Says one panelist: ‘The faith community’s voice has always been important to address these longstanding equity issues’
by Mike Ferguson | Presbyterian News Service
LOUISVILLE — Interfaith Power & Light, a partner of the Presbyterian Church (U.S.A.), held a webinar Tuesday exploring both the political and the faith-based aspects of the Farm Bill, which expires Sept. 30 and is reauthorized every five years. Watch the hour-long forum here or here.
Karyn Bigelow, co-executive director of Creation Justice Ministries, put the question directly: Why should faith-based communities care about the Farm Bill, most of which goes to provide food assistance to people who need it, including students?
“There are faithful principles for the Farm Bill,” Bigelow said, adding that members of a coalition “have collectively come together as interfaith organizations to call on Congress to pass a Farm Bill that will support God’s people and the planet.”
Creation Justice Ministries uses five principles in which the first letter of each of the first five words together spell out “FAITH”:
- Frontline, BIPOC, elderly, youth and/or disabled communities must be centered in policy work.
- Accelerate the transition to a sustainable agriculture and food system that supports small- and medium-sized farm operations and local food economies.
- Invest in climate resilience and diversify crop insurance.
- Transform farm subsidies from supporting majority commodity crops to more specialty crops.
- Honor Creation through the protection of land, the elimination of food waste and the reduction of harmful farm practices that result in high greenhouse gas emissions.
Scott Faber, senior vice president for Government Affairs at the Environmental Working Group and an adjunct faculty member at Georgetown Law, said more than 80% of the Farm Bill goes to anti-hunger assistance programs, particularly the United States Department of Agriculture’s Supplemental Nutrition Assistance Program, known as SNAP. About 11% goes to farm subsidies, with another 6% for conversation payments.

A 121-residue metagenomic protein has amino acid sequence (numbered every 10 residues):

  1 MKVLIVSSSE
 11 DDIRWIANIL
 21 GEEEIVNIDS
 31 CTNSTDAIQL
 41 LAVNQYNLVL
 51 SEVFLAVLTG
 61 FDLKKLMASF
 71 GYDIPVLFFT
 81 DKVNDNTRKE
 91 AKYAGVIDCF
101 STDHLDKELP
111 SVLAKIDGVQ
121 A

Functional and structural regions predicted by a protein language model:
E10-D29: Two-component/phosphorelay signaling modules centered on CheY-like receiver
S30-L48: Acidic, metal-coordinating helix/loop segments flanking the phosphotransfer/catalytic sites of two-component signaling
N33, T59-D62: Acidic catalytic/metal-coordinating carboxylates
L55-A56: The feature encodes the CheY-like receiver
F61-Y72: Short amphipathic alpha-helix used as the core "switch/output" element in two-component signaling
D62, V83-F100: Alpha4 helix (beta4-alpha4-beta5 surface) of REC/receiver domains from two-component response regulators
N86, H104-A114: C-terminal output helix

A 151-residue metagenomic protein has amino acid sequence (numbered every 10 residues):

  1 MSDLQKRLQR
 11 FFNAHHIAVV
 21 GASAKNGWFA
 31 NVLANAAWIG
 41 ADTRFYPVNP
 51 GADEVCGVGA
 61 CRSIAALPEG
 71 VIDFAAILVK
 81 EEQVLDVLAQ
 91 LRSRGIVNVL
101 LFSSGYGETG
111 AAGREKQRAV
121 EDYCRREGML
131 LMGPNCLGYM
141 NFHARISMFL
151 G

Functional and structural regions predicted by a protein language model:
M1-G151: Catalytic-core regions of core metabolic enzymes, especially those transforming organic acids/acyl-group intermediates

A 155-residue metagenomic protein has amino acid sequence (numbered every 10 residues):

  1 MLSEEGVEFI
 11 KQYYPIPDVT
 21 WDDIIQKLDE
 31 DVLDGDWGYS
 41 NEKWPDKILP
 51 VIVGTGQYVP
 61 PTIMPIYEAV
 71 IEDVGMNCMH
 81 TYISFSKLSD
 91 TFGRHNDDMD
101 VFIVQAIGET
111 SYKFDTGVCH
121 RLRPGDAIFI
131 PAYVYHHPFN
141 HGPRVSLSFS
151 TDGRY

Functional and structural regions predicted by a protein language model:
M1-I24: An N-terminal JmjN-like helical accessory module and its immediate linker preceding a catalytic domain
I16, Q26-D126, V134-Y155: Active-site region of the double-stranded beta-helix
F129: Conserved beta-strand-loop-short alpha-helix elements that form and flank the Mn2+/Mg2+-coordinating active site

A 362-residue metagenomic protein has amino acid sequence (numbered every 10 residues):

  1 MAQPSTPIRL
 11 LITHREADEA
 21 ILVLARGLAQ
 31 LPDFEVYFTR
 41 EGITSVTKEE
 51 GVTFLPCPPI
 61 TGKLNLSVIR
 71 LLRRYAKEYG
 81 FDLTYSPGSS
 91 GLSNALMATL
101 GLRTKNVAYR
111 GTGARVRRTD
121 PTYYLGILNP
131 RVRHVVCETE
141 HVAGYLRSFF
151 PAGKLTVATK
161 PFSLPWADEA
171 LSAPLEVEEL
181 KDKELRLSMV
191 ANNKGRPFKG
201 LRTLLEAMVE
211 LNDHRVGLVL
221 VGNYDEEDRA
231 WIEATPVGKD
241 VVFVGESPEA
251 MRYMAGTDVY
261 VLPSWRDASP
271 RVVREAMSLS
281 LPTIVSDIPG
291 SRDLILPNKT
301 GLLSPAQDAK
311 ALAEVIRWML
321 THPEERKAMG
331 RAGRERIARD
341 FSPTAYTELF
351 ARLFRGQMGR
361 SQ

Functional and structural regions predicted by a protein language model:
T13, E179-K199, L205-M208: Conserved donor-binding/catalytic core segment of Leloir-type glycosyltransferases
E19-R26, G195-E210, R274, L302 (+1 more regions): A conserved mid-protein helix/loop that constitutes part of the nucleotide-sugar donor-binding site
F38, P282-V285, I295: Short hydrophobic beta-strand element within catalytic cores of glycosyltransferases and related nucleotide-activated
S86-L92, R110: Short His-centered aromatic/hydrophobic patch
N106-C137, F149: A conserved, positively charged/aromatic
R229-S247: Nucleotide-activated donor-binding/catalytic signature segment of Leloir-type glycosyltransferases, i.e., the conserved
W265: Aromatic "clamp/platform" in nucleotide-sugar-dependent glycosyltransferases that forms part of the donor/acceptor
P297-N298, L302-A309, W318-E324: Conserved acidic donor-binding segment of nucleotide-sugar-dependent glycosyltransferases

There are two kinds of subsidies: commodity subsidies for crops including corn, soybeans, wheat, cotton, rice and peanuts, and crop insurance subsidies. Commodity subsidies are subject to payment limits, are means tested and are transparent. Crop insurance subsidies have none of those qualities, Faber said. Some large producers receive $1 million to help them buy crop insurance, “but we don’t know” who receives those subsidies, Faber said. “When your neighbor gets tens of thousands or hundreds of thousands of dollars [in subsidies], it creates an unfair playing field,” Faber said.
The top 1% of recipients receive $41 per acre to buy crop insurance, while the bottom 50% receive $22 per acre.
While many people, including members of Congress, argue the current system ought to be renewed in part because the United States is feeding the world, “in fact, farmers aren’t,” Faber said. “Where we do send food, we aren’t feeding the world. We send most of our food exports to wealthy countries,” Faber said. Most of that is animal feed. “We feed the wealthy, and it’s mostly meat and dairy or animal feed” so that other countries can produce their own meat and dairy.